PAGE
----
Characteristics of Traumatic Cataract Wound Dehiscence

Massachusetts Eye and Ear Infirmary, Harvard Medical School, Boston, Massachusetts 02215, USA.
American Journal of Ophthalmology (Impact Factor: 3.87). 05/2011; 152(2):229-33. DOI: 10.1016/j.ajo.2011.01.044
Source: PubMed


To characterize the clinical course of cataract wound dehiscence.
Retrospective, comparative case series.
Charts of open globe injuries (848 injuries in 846 patients) treated surgically at the Massachusetts Eye and Ear Infirmary between 2000 and 2009 were retrospectively reviewed. Time from original surgery to wound dehiscence, type of initial surgery, Ocular Trauma Score, age, gender, mechanism of injury, and visual acuity were analyzed.
Of 846 patients with 848 open globe injuries, 63 experienced cataract wound dehiscence. The majority of these cataract wounds (89%) were extracapsular cataract extraction (ECCE), with only 7 (11%) phacoemulsification wounds. The mean patient age in the wound rupture group was 78.2 years. Female patients comprised the majority (67%) of this subpopulation. The most common mechanisms of injury were fall (65%), blunt trauma (23%), and motor vehicle accident (7%). The median raw ocular trauma score was 47 in wound dehiscence patients. Visual acuity at presentation was light perception in the wound dehiscence group. The best postoperative visual acuity was significantly worse in the wound dehiscence group (hand motion) than in the remaining patients (20/40; P=.0002). When considering the phacoemulsification patients alone, these patients fared much better, with a median postoperative vision of 20/60.
Despite recent advances in cataract surgery, wound dehiscence remains a significant source of visual disability, mainly in the geriatric population. Rupture ECCE wound patients have a poor visual prognosis. Fortunately, patients with phacoemulsification site dehiscence appear to regain the majority of their vision after open globe repair.

Download full-text


Available from: Michael T Andreoli, May 02, 2014
  • [Show abstract] [Hide abstract]
    ABSTRACT: Unlabelled: An 83-year-old pseudophakic woman fell and sustained an open-globe injury to her left eye with traumatic aniridia, aphakia, and a total retinal detachment. Visual acuity was light perception. After primary repair of the ruptured globe, the retina was reattached using silicone oil tamponade with placement of silicone oil retention sutures to prevent the oil from touching the corneal endothelium. Three months later, the oil was removed and with glare, aphakic correction improved the patient's visual acuity to 20/80(-1). A scleral-fixated artificial iris-intraocular lens (IOL) was subsequently implanted. During placement of the IOL through a temporal corneoscleral beveled incision into the anterior chamber, the silicone oil retention sutures supported the optic as it was scleral fixated. The retention sutures aided in the placement of the IOL and prevented it from subluxating and/or dislocating during surgery. Postoperatively, the corrected visual acuity was 20/50(-2). Financial disclosure: Dr. Rosenthal is a consultant to and clinical investigator for Ophtec USA, Inc. No other author has a financial or proprietary interest in any material or method mentioned.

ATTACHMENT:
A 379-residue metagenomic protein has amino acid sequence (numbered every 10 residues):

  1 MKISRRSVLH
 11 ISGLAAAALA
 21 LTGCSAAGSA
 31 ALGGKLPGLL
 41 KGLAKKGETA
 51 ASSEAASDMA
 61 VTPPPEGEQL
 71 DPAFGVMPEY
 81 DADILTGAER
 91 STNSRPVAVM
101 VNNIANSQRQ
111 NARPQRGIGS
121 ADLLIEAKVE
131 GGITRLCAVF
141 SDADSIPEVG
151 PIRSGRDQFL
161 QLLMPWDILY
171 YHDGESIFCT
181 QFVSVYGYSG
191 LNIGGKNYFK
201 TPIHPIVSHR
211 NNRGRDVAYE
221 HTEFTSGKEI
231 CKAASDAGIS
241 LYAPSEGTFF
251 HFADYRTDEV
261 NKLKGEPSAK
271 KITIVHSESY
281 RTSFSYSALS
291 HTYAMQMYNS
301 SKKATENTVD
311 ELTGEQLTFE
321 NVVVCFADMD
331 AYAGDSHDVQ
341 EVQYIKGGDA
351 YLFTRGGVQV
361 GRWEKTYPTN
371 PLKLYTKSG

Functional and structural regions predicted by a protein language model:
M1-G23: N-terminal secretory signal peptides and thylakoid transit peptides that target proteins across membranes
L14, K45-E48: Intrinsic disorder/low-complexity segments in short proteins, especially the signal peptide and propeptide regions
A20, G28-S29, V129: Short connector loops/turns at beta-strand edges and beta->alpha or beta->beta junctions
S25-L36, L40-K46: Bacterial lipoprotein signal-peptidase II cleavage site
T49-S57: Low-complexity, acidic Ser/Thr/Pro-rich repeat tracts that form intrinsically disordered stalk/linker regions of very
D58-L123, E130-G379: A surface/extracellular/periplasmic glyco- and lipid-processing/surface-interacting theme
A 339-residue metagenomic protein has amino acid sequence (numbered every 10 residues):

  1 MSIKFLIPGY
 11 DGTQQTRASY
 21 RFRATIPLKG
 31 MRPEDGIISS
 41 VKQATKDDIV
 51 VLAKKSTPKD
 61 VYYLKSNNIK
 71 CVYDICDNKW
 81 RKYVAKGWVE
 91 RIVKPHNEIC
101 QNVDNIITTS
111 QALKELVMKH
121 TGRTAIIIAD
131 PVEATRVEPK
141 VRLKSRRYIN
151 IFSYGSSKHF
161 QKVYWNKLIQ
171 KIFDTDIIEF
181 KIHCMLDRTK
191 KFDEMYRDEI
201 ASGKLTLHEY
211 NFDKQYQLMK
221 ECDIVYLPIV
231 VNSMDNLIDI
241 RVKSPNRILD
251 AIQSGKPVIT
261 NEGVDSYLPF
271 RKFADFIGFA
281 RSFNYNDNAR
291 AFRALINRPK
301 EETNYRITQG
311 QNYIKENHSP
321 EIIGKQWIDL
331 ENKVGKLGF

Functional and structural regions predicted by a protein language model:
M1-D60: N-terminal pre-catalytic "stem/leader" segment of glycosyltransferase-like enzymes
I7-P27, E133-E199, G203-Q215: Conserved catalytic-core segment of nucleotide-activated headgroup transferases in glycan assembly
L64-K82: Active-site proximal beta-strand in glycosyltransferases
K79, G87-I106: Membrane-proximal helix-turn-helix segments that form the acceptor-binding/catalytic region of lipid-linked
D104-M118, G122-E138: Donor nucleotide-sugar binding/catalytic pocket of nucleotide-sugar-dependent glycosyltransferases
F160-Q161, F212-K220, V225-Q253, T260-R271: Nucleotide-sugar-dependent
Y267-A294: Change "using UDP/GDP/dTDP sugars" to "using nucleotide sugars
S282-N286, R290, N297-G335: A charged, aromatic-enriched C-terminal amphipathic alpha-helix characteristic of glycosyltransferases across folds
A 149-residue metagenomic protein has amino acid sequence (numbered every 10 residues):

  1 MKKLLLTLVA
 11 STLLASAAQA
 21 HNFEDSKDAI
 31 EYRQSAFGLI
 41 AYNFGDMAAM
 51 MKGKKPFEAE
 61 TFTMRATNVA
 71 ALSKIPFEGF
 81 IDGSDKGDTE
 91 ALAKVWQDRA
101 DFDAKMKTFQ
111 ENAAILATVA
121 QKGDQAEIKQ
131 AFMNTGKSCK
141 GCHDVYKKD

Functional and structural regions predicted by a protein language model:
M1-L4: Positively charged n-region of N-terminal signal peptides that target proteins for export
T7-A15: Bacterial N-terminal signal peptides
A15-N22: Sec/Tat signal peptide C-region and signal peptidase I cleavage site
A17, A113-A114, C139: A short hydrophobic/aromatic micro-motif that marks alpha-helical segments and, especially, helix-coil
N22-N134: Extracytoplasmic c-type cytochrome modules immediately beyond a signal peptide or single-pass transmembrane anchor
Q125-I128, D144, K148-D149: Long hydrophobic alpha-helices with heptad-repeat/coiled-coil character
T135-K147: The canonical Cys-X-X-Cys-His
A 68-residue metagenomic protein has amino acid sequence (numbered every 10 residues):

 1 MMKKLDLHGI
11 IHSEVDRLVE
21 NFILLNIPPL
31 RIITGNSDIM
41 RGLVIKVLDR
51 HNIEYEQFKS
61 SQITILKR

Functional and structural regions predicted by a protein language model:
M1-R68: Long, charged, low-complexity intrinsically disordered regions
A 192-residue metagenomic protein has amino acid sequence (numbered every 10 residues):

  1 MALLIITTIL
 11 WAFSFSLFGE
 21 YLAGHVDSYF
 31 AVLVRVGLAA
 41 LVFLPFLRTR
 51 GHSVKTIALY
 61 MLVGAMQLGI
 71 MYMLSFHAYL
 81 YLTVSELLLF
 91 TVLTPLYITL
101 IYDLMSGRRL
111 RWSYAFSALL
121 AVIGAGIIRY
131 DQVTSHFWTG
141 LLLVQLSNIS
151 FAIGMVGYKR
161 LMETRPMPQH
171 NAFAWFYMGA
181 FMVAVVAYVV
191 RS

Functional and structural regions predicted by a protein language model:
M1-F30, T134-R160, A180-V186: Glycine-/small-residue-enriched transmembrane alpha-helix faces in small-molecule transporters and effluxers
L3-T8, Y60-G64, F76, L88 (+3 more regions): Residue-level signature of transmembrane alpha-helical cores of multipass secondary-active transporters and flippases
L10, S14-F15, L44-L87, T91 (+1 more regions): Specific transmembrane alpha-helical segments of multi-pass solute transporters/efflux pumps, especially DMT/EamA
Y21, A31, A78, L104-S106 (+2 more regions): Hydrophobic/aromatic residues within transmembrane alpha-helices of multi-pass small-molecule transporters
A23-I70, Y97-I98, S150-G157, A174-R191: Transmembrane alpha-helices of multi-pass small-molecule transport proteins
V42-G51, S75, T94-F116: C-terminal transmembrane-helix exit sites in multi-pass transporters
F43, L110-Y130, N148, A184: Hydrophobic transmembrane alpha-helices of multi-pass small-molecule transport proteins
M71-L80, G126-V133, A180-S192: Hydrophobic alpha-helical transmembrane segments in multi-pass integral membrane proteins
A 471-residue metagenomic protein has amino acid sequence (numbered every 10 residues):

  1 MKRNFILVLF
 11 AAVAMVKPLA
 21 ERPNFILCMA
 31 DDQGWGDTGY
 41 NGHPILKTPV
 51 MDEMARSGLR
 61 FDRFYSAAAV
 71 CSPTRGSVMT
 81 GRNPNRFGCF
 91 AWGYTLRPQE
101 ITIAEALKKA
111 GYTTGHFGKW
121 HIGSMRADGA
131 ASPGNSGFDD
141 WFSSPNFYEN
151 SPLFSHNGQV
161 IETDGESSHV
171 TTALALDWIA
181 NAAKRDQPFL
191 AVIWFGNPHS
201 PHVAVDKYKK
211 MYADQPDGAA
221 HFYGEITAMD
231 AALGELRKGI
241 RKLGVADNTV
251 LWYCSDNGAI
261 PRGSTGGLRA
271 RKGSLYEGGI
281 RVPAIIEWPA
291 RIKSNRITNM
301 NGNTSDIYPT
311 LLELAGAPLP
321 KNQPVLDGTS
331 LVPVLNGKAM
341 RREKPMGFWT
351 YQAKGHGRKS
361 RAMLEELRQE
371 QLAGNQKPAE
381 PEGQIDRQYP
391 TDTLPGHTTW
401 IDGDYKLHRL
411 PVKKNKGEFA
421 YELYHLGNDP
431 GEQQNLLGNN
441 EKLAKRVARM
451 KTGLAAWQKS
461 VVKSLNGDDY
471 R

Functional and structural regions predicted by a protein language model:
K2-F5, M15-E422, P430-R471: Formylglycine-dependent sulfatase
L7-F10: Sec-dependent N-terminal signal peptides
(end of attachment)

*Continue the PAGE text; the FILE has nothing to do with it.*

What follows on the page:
Journal of Cataract and Refractive Surgery 11/2012; 38(11):2045-8. DOI:10.1016/j.jcrs.2012.08.043 · 2.72 Impact Factor
  • [Show abstract] [Hide abstract]
    ABSTRACT: Purpose: To describe characteristics and outcomes of fall-related open globe (OG) injuries. Methods: A total of 602 patients (603 eyes) presenting with OG injuries were included. Among them, 85 wounds (85 patients) were fall-related, which were compared with the nonfall-related OG injuries (control group). Results: The mean patient age in the fall group was 65.8 years, which was higher than the control population (35.8 years; P < 0.001). Most of the fall-related injuries occurred in women (58.8%). The most common zone injured in both groups was Zone I (38.8% and 46% in the fall and control group, respectively). Compared with the control group, patients with fall-related OG injuries had a worse visual acuity on admission and at final visit (P < 0.001). The authors performed regression analysis to characterize factors associated with developing no light perception and need for enucleation. Injuries involving Zone III and presenting vision of no light perception were associated with a higher rate of no light perception. Similarly, patients presenting with no light perception were more likely to undergo enucleation, eventually. Conclusion: Fall-related OG injuries can lead to severe ocular morbidity especially in the elderly patients. They carry a worse visual prognosis compared with other injuries, which emphasizes on the importance of protective measures in this population.
    Retina (Philadelphia, Pa.) 04/2013; 33(10). DOI:10.1097/IAE.0b013e31828abe50 · 3.24 Impact Factor

  • Digital journal of ophthalmology : DJO / sponsored by Massachusetts Eye and Ear Infirmary 08/2014; 20(2):32-4. DOI:10.5693/djo.03.2013.12.002
Show more